Wednesday, April 8, 2020
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Rick Moranis to Return for New Honey, I Shrunk the Kids Movie


Rick Moranis has closed a deal to return to acting in The Walt Disney Studios’ upcoming Shrunk, a new installment in the Honey, I Shrunk the Kids franchise, according to Deadline.

The trade says that the movie is being made for a theatrical release and not for the Disney+ streaming service, though it will end up there later, of course.

The first movie is officially described as follows by Disney: “Rick Moranis stars as a preoccupied inventor who just can’t seem to get his electro-magnetic shrinking machine to work. Then, when he accidentally shrinks his kids down to one-quarter-inch tall and tosses them out in the trash, the real adventure begins! Now the kids face incredible dangers as they try to make their way home through the jungle of their own backyard!”

The original film’s helmer, Joe Johnston, will also return to direct Josh Gad (Frozen IIBeauty and the BeastMurder on the Orient Express) in the lead role (check out his comment on the announcement below!). The new movie centers on Gad’s character, who is the son of Moranis’ Wayne Szalinski, and is aspiring to be a great scientist like his father but accidentally shrinks the kids.

David Hoberman and Todd Lieberman are producing through their Mandeville Films and Television company, with Todd Rosenberg writing the screenplay.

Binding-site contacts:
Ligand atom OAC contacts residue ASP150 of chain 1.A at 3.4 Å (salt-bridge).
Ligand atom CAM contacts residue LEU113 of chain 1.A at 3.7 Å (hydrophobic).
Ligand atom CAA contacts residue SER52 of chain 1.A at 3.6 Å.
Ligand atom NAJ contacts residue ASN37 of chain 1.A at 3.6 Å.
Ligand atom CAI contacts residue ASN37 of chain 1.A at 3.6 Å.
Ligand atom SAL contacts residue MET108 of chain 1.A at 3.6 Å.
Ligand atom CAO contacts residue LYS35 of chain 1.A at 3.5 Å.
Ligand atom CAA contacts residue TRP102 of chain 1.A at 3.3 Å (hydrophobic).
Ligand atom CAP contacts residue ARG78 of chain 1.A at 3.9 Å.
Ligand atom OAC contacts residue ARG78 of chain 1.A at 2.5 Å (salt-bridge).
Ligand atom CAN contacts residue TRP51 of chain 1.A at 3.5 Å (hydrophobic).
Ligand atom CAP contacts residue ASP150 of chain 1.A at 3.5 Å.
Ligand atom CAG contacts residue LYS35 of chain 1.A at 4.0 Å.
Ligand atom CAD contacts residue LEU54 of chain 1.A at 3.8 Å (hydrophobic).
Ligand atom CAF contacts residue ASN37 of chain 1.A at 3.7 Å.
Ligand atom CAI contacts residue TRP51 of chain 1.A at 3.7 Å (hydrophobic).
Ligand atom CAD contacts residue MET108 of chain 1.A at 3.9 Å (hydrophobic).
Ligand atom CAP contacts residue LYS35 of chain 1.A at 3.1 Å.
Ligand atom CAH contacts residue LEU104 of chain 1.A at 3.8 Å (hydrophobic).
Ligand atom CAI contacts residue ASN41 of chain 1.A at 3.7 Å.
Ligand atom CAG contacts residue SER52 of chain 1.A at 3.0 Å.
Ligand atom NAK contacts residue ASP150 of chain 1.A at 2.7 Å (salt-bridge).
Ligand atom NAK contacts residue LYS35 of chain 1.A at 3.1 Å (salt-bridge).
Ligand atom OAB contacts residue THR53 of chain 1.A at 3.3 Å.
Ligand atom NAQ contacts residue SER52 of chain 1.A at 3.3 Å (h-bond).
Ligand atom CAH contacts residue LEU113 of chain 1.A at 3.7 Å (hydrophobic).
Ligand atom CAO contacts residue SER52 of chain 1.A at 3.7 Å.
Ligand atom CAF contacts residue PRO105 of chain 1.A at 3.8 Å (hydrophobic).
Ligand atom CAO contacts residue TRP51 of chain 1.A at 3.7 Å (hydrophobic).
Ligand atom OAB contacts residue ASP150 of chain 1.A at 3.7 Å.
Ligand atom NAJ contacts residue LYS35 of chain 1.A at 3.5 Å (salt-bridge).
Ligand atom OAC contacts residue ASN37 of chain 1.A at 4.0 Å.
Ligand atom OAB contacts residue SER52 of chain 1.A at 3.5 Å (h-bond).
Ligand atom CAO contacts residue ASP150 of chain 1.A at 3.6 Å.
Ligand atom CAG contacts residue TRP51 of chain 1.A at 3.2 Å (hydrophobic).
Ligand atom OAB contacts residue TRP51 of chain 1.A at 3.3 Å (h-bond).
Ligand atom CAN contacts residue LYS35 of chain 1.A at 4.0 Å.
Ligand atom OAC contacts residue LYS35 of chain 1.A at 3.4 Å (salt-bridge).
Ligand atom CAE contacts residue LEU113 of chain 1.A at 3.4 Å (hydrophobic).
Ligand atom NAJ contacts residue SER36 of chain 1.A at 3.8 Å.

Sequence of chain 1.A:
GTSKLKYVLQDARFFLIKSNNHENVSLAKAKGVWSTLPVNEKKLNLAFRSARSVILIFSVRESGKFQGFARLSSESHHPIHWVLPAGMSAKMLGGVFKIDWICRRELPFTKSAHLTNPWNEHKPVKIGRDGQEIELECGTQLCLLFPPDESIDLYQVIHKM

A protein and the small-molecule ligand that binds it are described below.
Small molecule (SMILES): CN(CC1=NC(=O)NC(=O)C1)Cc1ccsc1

The 1989 movie was a surprise hit, grossing over $222 million worldwide and spawning two sequels, a theme park attraction, and even a television series.

Honey, I Blew Up the Kid was released in 1992 and $58.6 million, while Honey, We Shrunk Ourselves was released in 1997 straight to video. Moranis returned for both sequels.

The Disney Parks attraction was a 3D film called Honey, I Shrunk the Audience and made its way to Epcot, Disneyland, Tokyo Disneyland and Disneyland Paris. 

The TV series, Honey, I Shrunk the Kids: The TV Show, ran for three seasons starting in 1997.

Rick Moranis appeared in the sketch comedy series Second City Television (SCTV) in the 1980s and his feature film credits also include Strange Brew (1983), Ghostbusters (1984), Little Shop of Horrors (1986), Spaceballs (1987), Ghostbusters II (1989), Parenthood (1989), My Blue Heaven (1990), and The Flintstones (1994).

Starting in 1997, Moranis began a long break from acting to spend time with his children. He has not appeared in a live-action movie since, but he has done some voice-over work such as Disney’s Brother Bear in 2003.

Before we’ll see Moranis back on the big screen, he will first appear in the Martin Scorsese-directed An Afternoon with SCTV, an upcoming special reuniting the cast of Second City Television that will premiere on Netflix and CTV.

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Mirko Parlevliet
Mirko Parlevliet has been reporting on the entertainment industry since 1998 and founded to cover movie, TV, video game, music, and theme park news.


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